TAKE TIME TO EXERCISE

We all know exercise is important for physical health, but it also releases endorphins to make us feel emotionally better. Fresh air can give us a new – and often better - perspective on things, (and hey - a baby screaming in the stroller is moving and won't be annoying any one person for too long!)

FOCUS ON SELF CARE

Give yourself permission to have 'me-time' away from your child, even if it is only for an hour. Do it regularly, and indulge in something you are passionate about or enjoy (massages, movie, read a book, go for coffee). This will remove that feeling of anxiety you may be feeling, help you to relax and prepare you for the next task ahead (and you’ll most likely miss your baby in that short time – I know I sure did!)

BUILD UP YOUR MUM TRIBE

The best support I had was a group of new mothers who were going through the exact same experience as I was, who could empathise with my situation, and offered words of encouragement and support. There were other mothers who encouraged me to go out for coffee, and weren't the slightest bit put out by my screaming baby. There were mothers who would come up to me after a rough (screaming) session at mother's group and ask if I wanted them to hold my son to give me a break. If I could give you only one piece of advice, find your mum tribe as soon as possible, and stick with them because they will make your motherhood journey not only bearable, by enjoyable.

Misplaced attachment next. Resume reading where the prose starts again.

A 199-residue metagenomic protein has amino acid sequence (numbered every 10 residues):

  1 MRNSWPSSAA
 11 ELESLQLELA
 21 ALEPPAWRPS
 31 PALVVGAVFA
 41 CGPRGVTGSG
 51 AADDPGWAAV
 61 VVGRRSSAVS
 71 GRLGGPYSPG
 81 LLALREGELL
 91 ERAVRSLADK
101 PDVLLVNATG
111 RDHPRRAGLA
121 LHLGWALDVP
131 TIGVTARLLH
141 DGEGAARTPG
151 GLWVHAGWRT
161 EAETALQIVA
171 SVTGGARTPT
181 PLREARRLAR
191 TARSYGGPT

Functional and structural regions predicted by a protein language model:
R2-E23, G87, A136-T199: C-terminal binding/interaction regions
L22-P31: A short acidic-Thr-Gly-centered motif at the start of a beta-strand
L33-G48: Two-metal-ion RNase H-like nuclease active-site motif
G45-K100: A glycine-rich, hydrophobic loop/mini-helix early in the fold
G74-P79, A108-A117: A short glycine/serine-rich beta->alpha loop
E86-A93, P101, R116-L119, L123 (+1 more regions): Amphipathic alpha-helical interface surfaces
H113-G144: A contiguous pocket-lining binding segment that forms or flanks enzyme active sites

After I followed these strategies, I found myself feeling less anxious and was able to enjoy motherhood a lot more. While I still have moments of anxiety (just a part of my nature/personality I guess), I love everything about motherhood now and enjoy going out with my son.

 What tips or strategies have you found to alleviate the anxiety new mums face?

- Fi Morrison (Mumma Morrison)

CLICK HERE TO CHECK OUT THE WONDERFUL MUMMA MORRISON BLOG

As Fi mentions above, a huge part of getting through the early stages of motherhood is by having a great support network. Please feel free to join our Facebook group over at Find Your Village here – a truly supportive community of new and experienced mamas where you can vent frustrations or share your excitement in a space that is free from judgment.